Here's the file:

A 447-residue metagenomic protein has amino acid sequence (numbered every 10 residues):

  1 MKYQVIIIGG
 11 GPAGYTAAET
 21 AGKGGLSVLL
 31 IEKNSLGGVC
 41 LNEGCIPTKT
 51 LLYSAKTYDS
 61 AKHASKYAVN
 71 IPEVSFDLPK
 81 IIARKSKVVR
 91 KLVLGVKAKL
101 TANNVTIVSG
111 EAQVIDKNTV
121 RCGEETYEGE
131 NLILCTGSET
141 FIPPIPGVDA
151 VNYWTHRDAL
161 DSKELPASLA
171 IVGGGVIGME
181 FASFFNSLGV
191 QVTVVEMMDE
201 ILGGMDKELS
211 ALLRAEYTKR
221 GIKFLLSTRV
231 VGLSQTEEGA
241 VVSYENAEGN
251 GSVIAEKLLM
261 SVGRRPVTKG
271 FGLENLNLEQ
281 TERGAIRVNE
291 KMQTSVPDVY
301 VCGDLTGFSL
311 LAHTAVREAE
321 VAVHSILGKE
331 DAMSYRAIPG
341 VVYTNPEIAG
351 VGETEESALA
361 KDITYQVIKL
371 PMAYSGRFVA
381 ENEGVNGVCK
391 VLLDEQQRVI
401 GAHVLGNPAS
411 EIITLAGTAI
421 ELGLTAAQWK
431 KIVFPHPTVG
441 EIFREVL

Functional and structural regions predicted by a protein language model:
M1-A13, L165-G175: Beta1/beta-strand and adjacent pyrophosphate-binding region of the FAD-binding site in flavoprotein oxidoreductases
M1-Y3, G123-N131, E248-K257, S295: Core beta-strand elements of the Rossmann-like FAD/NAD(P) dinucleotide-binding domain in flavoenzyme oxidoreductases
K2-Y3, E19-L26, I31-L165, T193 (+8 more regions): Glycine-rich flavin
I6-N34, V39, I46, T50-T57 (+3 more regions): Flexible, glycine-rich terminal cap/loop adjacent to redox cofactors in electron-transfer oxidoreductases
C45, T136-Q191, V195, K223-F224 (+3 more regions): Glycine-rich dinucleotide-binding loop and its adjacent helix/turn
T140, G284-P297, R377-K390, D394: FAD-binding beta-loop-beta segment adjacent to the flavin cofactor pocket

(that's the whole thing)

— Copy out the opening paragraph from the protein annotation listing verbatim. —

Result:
A 447-residue metagenomic protein has amino acid sequence (numbered every 10 residues):